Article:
What Shapes Your Vision?

VISION by s3ood

In the book of Genesis, we come across this story of Isaac. In Chapter 25:27, it says, Isaac loved Esau, because he had a taste for wild game. Esau was a skillful hunter.Can <span caption="Review this sentence for personal pronouns" class="Style alert active" critical="true" description="

The personal pronoun, “you”, may not be appropriate for formal writing. Consider removing this pronoun, and rephrasing your sentence.

Formal writing should be impersonal, so personal pronouns – possessive or otherwise- are generally not used. Personal pronouns (i.e. I, you, we, my, mine, your, yours, our, ours) assume the information in your writing applies only to specific readers. By using impersonal pronouns (he, she, one, they, his, him, her, one’s, their), any reader may make their own personal connections to the information being discussed.

Hint: replace you, I and we with one, and replace my, mine, yours and ours with one’s.

Incorrect: When you add 3 and 4, you should get 7.
The personal pronoun, “you”, should not be used in formal writing.

The sentence may be rephrased so it remains impersonal:
Correct: When 3 and 4 are added, the result should be 7.

Alternatively, “you” may be replaced with “one”:
Correct: When one adds 3 and 4, one should get 7.

Incorrect: I believe this point of view is correct.
When one is permitted to express and opinion (only in personal or opinion essays), the use of “I” is still considered too informal; it may be replaced with “this writer” or “this author”.

Correct: This writer believes this point of view is correct.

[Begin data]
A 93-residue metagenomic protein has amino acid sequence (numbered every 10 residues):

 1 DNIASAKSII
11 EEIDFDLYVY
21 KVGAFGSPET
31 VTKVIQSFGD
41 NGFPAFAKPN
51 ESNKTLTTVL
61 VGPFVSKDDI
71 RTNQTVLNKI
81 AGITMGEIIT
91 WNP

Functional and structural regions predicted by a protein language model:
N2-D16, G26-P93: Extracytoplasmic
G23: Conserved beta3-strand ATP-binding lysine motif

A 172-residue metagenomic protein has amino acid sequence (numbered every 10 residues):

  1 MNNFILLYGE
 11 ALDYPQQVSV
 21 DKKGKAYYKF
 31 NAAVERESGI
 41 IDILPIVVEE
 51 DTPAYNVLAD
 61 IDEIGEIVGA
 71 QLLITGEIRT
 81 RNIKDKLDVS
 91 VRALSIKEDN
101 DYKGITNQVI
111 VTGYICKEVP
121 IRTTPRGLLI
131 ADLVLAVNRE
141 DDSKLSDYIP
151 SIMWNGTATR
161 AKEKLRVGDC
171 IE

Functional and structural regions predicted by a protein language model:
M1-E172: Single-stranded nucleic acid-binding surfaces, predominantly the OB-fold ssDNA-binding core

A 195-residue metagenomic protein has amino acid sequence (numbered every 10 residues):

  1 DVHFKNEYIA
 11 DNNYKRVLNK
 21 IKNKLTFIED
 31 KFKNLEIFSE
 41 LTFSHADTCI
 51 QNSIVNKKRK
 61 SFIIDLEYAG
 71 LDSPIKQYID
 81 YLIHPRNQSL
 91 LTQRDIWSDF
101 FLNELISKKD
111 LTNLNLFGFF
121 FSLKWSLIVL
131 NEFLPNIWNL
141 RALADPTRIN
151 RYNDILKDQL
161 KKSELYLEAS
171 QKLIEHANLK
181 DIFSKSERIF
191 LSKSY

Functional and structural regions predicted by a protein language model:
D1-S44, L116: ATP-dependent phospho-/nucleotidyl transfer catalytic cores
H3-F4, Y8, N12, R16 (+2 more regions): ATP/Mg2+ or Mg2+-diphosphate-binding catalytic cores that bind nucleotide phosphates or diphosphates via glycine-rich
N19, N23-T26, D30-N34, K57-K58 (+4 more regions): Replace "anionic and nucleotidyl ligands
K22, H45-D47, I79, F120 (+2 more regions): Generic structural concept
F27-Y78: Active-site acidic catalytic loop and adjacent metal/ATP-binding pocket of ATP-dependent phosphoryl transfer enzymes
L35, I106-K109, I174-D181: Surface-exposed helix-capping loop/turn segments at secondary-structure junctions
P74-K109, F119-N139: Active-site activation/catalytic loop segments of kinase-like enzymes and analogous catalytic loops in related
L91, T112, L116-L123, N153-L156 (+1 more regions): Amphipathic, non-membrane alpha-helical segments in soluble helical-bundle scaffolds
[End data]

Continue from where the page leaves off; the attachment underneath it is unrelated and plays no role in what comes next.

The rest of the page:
” grammarpoint=”Personal pronoun may not be appropriate for formal or academic writing.” name=”Style/PersonalPronouninAcademicWriting/Informalpronouns/2064384″ patterndate=”1327933274000″ sentence=”Can you imagine a father’s love for his son, based on the fact that his son loves what he loves?” style=”background-color: white; color: #191c1e; font-family: ‘Trebuchet MS’; font-size: 13px; line-height: 19px;”>you imagine a father’s love for his son, is based on the fact that his son does what he loves?

When I look into my life, I also see patterns where I find, it requires grace for me to step out of my comfort zone and love a child who is just not like me or just not agreeing with me. <span caption="Review this sentence for comma splices." class="Punctuation alert" critical="true" description="

Ensure there are no comma splices separating two independent clauses.

If two independent clauses are to be joined into one sentence, they must be separated by a conjunction or a semi-colon. They may also be separated into two sentences by a period. Clearly identify the independent clauses in your sentence, and decide how they may best be separated.

Incorrect: Koala bears are not actually bears, they are marsupials.
The two independent clauses, “koala bears are not actually bears” and “they are marsupials” should be separated by a semi-colon.

Incorrect: I am not angry with you, I am not happy with you, either.
The two independent clauses, “I am not angry with you” and “I am not happy with you”, could be separated into two sentences by a period, or they could be joined with a conjunction such as “but”.

Exceptions:

Comma splices may be used for artistic or poetic effect, as when one is connecting several short independent clauses:
She was beautiful, she was gorgeous, she was ravishing.

Comma splices may also be used if the two independent clauses are somehow contrasting, as when following a statement with a question:
You are coming to the party, aren’t you?

” grammarpoint=”Comma splice separates two independent clauses instead of conjunction or semicolon.” name=”Punctuation/CommaSplice/CommaSplice/Case1″ patterndate=”1327933274000″ sentence=”This just does not happen with children, it happens in all relationships.” shortdescription=”

Ensure there are no comma splices separating two independent clauses.

Incorrect: Koala bears are not actually bears, they are marsupials.